The Outaouais still isn’t getting its fair share, says Équité Outaouais

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Francois Carrier (tr. AB)


Francois Carrier (tr. AB)

OUTAOUAIS – The Outaouais is still suffering from underfunding that has reached critical levels, said Équité Outaouais (EO) in a recent report, noting the Quebec government invests significantly more in other regions. Health spending remains the main topic, but EO stated that education, the socio-community sector and culture also suffer inequity.
EO is a group made up of stakeholders from different areas of the Outaouais who are concerned about inequities in the region in terms of health services, education and social justice. The group’s spokespersons claim that for several years, Outaouais taxpayers have been paying more in taxes than what they receive.  
“After we were ignored in the March budget, community organizations in the Outaouais and Quebec were left out of the government’s economic update. The community sector is an essential link in the social safety net,” said Daniel Cayley-Daoust, executive director of the Table régionale des organismes communautaires autonomes de l’Outaouais (TROCAO).
EO said that in Outaouais’ urban areas, the number of homeless individuals and families is increasing because of the lack of investment in affordable housing. “Rent is going up, ‘renovictions’ are rampant, and housing support programs are only trickling in,” said Lise Paradis, director of Gîte Ami.
In terms of health care and social services, EO said the Outaouais is now at a crossroad: the announcement of a new hospital in Gatineau is an opportunity to rethink and reshape how the services are offered. However, the pandemic has highlighted old regional problems that require looking at the management of health services differently.
“When it comes to equity, the Outaouais health network is missing the mark,” said Denis Marcheterre, president of Action Santé Outaouais.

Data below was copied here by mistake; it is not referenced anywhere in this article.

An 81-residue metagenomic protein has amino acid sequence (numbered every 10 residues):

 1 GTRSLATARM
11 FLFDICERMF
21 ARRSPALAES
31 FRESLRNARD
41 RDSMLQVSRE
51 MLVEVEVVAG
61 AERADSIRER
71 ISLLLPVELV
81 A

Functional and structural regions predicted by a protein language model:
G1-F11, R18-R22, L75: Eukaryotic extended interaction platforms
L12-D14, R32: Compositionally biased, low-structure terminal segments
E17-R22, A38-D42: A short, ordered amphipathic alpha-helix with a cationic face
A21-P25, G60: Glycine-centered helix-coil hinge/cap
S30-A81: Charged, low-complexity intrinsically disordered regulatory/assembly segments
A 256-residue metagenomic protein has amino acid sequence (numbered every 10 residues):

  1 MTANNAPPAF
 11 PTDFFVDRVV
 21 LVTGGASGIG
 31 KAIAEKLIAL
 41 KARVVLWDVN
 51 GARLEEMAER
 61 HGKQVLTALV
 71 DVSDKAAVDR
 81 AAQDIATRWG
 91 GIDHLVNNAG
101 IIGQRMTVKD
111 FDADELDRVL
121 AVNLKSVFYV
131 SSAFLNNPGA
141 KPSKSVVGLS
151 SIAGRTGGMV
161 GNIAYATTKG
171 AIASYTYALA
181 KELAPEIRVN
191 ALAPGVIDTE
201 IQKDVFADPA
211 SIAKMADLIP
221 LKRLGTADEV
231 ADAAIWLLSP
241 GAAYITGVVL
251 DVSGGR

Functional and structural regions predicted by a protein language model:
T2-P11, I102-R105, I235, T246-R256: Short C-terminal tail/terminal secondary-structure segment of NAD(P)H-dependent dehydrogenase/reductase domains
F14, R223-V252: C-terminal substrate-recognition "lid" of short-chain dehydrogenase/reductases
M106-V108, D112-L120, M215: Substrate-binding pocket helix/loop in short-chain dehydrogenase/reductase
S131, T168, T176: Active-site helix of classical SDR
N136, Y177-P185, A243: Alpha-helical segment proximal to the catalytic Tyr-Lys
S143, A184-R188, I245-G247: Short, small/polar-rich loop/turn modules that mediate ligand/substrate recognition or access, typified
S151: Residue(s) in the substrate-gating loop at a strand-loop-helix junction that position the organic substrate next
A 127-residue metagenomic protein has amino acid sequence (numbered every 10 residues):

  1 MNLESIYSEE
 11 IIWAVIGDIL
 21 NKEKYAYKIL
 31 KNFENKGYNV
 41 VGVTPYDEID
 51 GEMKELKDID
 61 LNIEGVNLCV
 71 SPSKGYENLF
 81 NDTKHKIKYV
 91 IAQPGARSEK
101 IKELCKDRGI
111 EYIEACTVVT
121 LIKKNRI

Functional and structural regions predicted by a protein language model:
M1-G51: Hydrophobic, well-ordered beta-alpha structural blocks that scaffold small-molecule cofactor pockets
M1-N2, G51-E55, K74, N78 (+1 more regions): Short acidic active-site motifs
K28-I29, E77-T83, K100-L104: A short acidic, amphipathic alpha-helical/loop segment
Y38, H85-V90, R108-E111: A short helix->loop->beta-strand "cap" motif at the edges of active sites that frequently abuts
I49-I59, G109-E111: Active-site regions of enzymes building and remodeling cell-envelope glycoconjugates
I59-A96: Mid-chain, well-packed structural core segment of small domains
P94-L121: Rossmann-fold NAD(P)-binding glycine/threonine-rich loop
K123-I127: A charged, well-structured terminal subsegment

“The underfunding of public services in the Outaouais has serious consequences: staff shortages in our emergency rooms, overflowing hospitals, and the exodus of health care to Ontario,” said family physician Gilles Aubé.
In education, there are fewer programs offered in the Outaouais than similar regions. As a result, close to 2,500 students have to go elsewhere to obtain a diploma that suits them. At the college level, the attrition rate is about the same. At the university level, more than 7,500 students leave the region due to a lack of space, among other things. “More space for more programs is the key to developing education in the Outaouais,” said Christian Bernier, president of the Cégep de l’Outaouais teachers’ union.
In the heritage field, the Outaouais receives only $2.52 in funding per capita, making it by far the most disadvantaged in Quebec.
“Our region is the only one without a regional museum,” said Jean-Pierre Deslauriers, retired professor at UQO.
“In 2019-2020, in regions comparable to the Outaouais, per capita, the Quebec government spent 9 times more for performing arts, 7 times more for cinema, 4 times more for books and periodicals, 2.5 times more for heritage, museum institutions and archives and 1.8 times more for libraries,” concluded Céline de Guise, Culture Outaouais president.